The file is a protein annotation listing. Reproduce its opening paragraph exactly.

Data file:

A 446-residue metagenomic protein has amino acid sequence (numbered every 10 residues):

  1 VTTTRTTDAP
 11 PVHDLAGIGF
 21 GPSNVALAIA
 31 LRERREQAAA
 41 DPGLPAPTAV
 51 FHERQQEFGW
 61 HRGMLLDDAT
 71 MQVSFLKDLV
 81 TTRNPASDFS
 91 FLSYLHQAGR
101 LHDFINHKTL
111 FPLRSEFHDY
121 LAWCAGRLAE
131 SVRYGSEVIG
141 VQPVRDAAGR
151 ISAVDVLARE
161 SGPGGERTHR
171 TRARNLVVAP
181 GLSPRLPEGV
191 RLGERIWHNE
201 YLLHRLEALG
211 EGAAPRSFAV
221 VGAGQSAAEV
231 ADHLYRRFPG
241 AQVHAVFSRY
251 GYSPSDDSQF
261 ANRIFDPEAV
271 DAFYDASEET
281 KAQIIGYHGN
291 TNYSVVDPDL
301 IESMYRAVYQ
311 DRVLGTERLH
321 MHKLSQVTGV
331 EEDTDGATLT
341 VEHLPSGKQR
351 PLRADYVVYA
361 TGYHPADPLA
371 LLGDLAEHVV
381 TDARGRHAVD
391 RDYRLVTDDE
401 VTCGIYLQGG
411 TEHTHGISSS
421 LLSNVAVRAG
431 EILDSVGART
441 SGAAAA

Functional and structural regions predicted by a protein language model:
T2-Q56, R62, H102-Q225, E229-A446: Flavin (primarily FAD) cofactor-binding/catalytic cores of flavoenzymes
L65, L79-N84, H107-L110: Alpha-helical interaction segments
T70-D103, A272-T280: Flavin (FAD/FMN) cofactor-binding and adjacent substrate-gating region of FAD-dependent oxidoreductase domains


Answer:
A 446-residue metagenomic protein has amino acid sequence (numbered every 10 residues):